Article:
After about a week, I noticed my cat showing side effects. Eyes very watery, starting to lose hair around the "eyebrow" area. I talked the vet to drop the dosage down to 3.75 mg in morning and 2.5 mg at night. Did this for a few days, then luckily, someone cancelled their I-131 appointment so now I have my cat off med, scheduled for I-131 in about 1.5 weeks.

I agree with others that vets probably should start on a lower dosage of methimazole then gradually increase if needed. No fun having a cat get rough side effects.
 

neely

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I'm still a bit fuzzy as to what makes a cat a candidate or not?
A cat diagnosed with H-T is considered a good candidate thorough a physical exam, T-4 test, two view thoracic x-rays, CBC, blood pressure and urine analysis. The OP's cat has CKD which may lessen the chance of being a good candidate.

K kjc1020 I agree with Furballsmom Furballsmom about the diet approach and hope this will help your cat. Best of luck and please keep us posted on her progress. :crossfingers:
 

neely

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I should have mentioned that although the I-131 treatment has a high success rate Hyperthyroidism can mask other health issues that are revealed post radioactive iodine treatment. Our cat had the I-131 last December which was successful and his T-4 level went down but at the 6 month check up he was showing signs of high blood pressure and is being treated for that now. It's not unusual for H-T to mask other health problems too, e.g. kidney, heart disease, etc.
 
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kjc1020

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Thanks all for your thoughts. We decided to give the methimazole one more shot on a 1.25mg dose 2x per day; I started her on that Thursday. Unfortunately the Y/D diet is not available right now, so pretty limited options. She seemed good for a few days but didn't want to eat this morning (hoping its a furball issue, not the liver again). Vet wants her in later this week to do a full blood panel to check liver as well as a VDI test to assess possible IBD/lymphoma in case that is causing the vomiting and nausea.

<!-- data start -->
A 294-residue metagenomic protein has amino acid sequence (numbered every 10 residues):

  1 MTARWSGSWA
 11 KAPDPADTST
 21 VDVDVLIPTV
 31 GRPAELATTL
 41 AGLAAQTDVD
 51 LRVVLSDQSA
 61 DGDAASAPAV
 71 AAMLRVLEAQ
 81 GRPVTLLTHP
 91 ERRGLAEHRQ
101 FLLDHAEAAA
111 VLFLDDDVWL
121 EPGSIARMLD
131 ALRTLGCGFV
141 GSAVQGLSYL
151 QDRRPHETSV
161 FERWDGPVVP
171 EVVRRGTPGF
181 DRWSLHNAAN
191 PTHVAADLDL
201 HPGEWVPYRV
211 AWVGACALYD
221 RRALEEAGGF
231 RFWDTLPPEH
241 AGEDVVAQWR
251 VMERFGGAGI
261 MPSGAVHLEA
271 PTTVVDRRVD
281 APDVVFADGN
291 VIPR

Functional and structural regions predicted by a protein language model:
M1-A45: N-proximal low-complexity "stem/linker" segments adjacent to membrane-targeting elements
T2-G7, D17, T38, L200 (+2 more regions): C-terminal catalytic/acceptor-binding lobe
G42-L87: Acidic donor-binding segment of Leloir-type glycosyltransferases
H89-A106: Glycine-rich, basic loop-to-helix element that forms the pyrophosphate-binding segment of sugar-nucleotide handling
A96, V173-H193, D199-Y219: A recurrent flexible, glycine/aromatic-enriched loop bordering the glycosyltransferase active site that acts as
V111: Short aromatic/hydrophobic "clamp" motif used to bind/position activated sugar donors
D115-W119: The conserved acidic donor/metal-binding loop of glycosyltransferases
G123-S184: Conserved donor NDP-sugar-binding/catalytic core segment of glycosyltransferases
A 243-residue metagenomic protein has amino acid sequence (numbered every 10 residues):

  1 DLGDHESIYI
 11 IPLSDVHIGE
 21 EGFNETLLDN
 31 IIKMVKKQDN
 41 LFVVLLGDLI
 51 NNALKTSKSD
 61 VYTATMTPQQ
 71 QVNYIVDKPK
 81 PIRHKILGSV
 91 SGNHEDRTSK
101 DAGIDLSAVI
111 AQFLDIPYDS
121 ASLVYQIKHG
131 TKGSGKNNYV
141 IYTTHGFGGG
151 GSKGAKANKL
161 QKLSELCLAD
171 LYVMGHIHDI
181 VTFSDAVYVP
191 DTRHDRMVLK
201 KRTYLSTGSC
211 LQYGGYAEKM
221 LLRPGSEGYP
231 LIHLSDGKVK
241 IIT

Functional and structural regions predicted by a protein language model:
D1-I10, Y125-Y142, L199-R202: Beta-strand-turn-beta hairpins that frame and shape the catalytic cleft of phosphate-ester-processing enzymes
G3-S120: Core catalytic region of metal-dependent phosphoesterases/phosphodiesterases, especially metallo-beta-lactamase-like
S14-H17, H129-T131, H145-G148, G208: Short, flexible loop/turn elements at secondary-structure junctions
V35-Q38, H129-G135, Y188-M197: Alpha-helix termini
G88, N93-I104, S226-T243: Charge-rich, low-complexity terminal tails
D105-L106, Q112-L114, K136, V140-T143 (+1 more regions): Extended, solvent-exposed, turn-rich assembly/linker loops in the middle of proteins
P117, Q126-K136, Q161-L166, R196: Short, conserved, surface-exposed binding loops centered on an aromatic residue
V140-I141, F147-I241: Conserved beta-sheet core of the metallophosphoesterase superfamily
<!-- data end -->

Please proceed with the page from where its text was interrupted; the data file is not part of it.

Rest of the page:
neely

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Best of luck with the reduced dosage of Methimazole, that's the dose our cat was on too before getting the I-131. 👍 I hope the full blood panel goes well, please keep us posted on the results.:crossfingers:
 

Furballsmom

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An update, the canned Y/D is back in stock at Chewy. You can't give the med along with the food, but managing the thyroid through diet alone might be a very viable option.
 
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kjc1020

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Thanks for the update! We tried her on the methimazole again but same thing happened with her liver so we stopped it. A few weeks ago, we also got a diagnosis of likely intestinal lymphoma. Vet started her on prednisolone and chlorambucil and it has made such a difference! She's eating well, hasn't vomited in nearly three weeks, and just generally seems to feel so much better.

Her thyroid values were elevated but not too much, so now we wonder if it was the intestine causing her symptoms all along. I'm cautiously optimistic she'll maintain at this level for now and we can just keep an eye on the thyroid.
 

neely

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We tried her on the methimazole again but same thing happened with her liver so we stopped it. A few weeks ago, we also got a diagnosis of likely intestinal lymphoma. Her thyroid values were elevated but not too much, so now we wonder if it was the intestine causing her symptoms all along.
I'm sorry to hear about the new diagnosis of intestinal lymphoma but glad her thyroid level is only slightly elevated and she's eating well. Fingers crossed you continue to see some improvement on the new meds. :crossfingers: